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The world at a glance

By Shadow

Tank Mount Speedometer/Tachometer #MVX- 2011, $499.95
Oil Pressure Sender #SEN-1039, $119.95
Dakota Digital
dakotadigital.com

Reviewed by Shadow

The tank-mount gauge found on my 2012 FLD Switchback as well as many other late-model Harley-Davidsons is a wondrous thing. With just a quick flick of a “key cap” (the switch on the left grip housing that sounds the horn), one can cycle through a whole range of functions, including tach, clock, gear indicator, miles remaining, and more. And therein lies the rub. I have separate tachometers on all my bikes and it’s an annoyance to me that the rpms aren’t visible on this type of stock gauge unless I cycle through the displays—every single time.

The MVX-2011 “electronic instrumentation system,” as Dakota Digital refers to it, provides everything the stock gauge offers and more, including a separate tach display which eliminates the need to cycle through the gauge functions to view rpms. It comes in four different face options: black with red accents, black with gray accents, white with red accents, and white with gray accents, and you can choose between a black or chrome bezel. For you speed freaks out there, the speedo goes up to 140 mph and the tach has an adjustable shift point which can display in the digital readout. There’s also a resettable miles-to-service warning and a low voltage readout alert. The gauge offers 31 colors that can be selected individually for the “pointer,” backlight and LCD readout.

For my Switchback, I chose the black gauge face with red accents and a chrome bezel

The 4 ½” gauge is a direct plug-in for 2011-newer Softails, 2012-newer Dynas and 2014-newer Road Kings. If enabled, it can display cylinder head temperature (factory sender is required), oil pressure (Oil Pressure Sender #SEN-1039 is required), and oil temperature (Oil Temperature Sensor #SEN-1043 or 1044 is required, depending on bike model). I opted for the Oil Pressure Sender, figuring it would be a useful warning signal if anything untoward happened to the bike’s oil circulation. Additional gauges that can be added include an air suspension pressure gauge and a GPS-powered compass.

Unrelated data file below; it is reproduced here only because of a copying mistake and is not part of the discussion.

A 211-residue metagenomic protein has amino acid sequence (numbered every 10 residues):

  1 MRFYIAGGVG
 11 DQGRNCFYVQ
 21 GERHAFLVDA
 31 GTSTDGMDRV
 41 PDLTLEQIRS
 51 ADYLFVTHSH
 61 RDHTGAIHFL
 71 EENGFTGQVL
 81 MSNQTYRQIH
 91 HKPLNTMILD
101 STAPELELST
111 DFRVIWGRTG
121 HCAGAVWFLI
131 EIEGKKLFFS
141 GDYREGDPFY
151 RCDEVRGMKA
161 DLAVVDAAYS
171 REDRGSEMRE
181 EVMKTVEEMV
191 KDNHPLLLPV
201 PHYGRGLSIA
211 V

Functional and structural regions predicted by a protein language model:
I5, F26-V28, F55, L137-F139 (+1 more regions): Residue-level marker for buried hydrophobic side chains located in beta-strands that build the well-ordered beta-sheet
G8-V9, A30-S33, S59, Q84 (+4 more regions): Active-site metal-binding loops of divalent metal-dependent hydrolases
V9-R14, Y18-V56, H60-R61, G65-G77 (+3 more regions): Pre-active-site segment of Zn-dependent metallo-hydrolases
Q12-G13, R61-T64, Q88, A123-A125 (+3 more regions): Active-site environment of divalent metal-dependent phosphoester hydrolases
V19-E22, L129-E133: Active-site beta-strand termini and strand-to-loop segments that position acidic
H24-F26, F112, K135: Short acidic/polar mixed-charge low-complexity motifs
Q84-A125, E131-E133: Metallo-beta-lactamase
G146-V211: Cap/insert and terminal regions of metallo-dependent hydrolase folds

The Oil Pressure Sender allows the engine oil pressure to display on the gauge

Shipped with the gauge was a set of detailed installation instructions. Before starting the install, I suggest that you read the instructions from beginning to end and, just as importantly, execute the instructions in the order in which they appear. Note that gauges are shipped from the factory with zero miles on the odometer, and after installation, it must be set within 100 miles, otherwise, you will have to send the gauge back to the factory and pay a $20 charge to reset it. The same holds true if you set the odometer incorrectly.

Ken Puzio at Black Hills Custom Parts in Rockaway, New Jersey, performed the installation for me. Before removing the stock gauge, we wrote down the current mileage displayed on the odometer, which will be needed for setup of the new gauge after it’s installed. All told, it took about an hour to remove the old gauge from the dash and install the new one, and installing the oil pressure sensor didn’t take more than a half hour.

After installation came the gauge setup and calibration steps. The instructions are clear and detailed for calibrating the speed (note that any Harley 2004 or later is plug and play and does not need to have the speed calibrated on the road or on a dyno), unit (mph/kmh), miles to next service, clock, odometer preset, tach warning, fuel level, low voltage warning, oil pressure indicator, and oil temperature if you have the oil temperature sensor installed. You may want to change some of the defaults for various settings. The gauge is preset to work with stock five- or six-speed transmissions and can “learn” the gear ratios (from four to seven speeds) for other setups. The fun part is setting the message display options where I could adjust the screen contrast, indicators, and, of course, colors. There are more gauge options and settings you can fiddle with, as well.

A function offered on this gauge that isn’t part of the stock offering is head temperature, which starts to display at ambient temperatures (this is available for ECM-controlled models). Also displayed is the number of hours the engine has been running since the gauge was installed. And, for those interested in performance, readings such as 0-60 time, ¼-mile speed, ¼-mile time, high speed recall, and high rpm recall can be displayed. And one of the features I really like about this gauge is that when you start up the bike, the last display on the gauge comes up rather than defaulting to a particular readout. And the gauge face is easily visible at night as well as in the daytime.

When I traded in my Switchback for a 2017 Road King, I learned that the gauge will work in the Road King as well! All I need to do is send the gauge back to Dakota Digital to have the odometer reset to zero (there is a nominal $20 charge) so that I can set the correct mileage upon installation, or they can set the mileage for you. Dakota Digital gauges are made in the U.S., come with a two-year warranty, and the company also offers service and repair of its products. I have found their customer service to be quite responsive and helpful, and most importantly, the gauge offers all the functions I need and more.

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